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Nordita Astrophysics seminars

Development of Superconducting Sensors for Next Generation Cosmic Microwave Background Experiments

by Samantha Walker (University of Colorado)

122:026 ()


Observations of the cosmic microwave background (CMB) provide a powerful tool for probing the earliest moments of the universe and therefore have the potential to transform our understanding of cosmology. In particular, precision measurements of its polarization can reveal the existence of gravitational waves produced during cosmic inflation. However, these observations are complicated by the presence of astrophysical foregrounds, which may be separated by using broad frequency coverage, as the spectral energy distribution between foregrounds and the CMB is distinct. For this purpose, we are developing large-bandwidth, feedhorn-coupled transition-edge-sensor (TES) arrays. In this work, we describe two types of pixels, an ultra-high frequency (UHF) design, which operates from 195 GHz-315 GHz, and an extended ultra-high frequency (UHF++) design, which operates from 195 GHz-420 GHz, being developed for next generation CMB experiments that will come online in the next decade, in particular, CCAT-prime and the Simons Observatory. We present the designs, simulation results, and preliminary measurements of these prototype pixels.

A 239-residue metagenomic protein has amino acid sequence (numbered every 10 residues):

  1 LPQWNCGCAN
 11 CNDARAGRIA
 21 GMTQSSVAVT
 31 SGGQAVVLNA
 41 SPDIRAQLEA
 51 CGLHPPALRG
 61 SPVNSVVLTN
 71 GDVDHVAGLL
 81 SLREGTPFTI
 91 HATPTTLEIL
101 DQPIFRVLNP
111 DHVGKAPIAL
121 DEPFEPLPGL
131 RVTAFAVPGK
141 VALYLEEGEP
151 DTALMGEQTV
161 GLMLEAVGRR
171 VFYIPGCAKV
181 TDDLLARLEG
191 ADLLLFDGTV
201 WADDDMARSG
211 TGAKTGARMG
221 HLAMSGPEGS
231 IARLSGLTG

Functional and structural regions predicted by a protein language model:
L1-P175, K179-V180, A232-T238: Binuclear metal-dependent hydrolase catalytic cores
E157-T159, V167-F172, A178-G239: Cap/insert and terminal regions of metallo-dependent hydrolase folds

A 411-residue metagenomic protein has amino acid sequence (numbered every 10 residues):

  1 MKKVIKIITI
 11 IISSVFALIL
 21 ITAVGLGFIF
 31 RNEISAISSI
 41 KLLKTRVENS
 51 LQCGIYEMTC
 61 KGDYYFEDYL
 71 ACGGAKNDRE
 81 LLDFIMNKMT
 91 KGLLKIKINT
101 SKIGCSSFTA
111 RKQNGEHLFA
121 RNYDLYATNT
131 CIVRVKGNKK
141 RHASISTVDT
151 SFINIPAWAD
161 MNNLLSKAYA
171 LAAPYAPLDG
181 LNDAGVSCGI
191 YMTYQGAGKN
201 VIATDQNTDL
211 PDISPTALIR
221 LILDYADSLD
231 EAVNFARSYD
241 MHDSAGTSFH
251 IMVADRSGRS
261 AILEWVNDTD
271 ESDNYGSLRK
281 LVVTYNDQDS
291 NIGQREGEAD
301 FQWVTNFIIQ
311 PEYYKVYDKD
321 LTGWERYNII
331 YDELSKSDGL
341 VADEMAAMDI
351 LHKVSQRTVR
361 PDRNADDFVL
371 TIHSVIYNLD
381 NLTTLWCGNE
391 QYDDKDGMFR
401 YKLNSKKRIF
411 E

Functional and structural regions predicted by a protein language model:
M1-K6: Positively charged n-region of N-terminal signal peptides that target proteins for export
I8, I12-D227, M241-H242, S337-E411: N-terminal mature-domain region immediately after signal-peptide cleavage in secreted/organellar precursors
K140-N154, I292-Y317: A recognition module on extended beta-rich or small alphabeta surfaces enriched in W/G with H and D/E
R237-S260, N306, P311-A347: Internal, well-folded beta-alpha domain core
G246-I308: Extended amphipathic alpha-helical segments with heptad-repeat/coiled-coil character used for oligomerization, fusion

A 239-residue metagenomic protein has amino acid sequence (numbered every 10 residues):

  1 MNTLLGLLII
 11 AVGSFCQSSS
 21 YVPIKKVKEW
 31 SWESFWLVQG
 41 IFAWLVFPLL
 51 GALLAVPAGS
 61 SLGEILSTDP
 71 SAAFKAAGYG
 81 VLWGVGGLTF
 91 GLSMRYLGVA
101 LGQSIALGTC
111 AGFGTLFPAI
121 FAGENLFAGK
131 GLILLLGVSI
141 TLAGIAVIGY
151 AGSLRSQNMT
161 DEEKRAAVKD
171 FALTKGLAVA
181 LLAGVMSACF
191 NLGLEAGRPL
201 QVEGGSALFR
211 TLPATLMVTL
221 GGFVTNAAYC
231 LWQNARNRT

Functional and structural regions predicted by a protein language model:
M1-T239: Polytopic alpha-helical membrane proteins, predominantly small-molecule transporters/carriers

See also: AAS Meeting #232, id. 324.02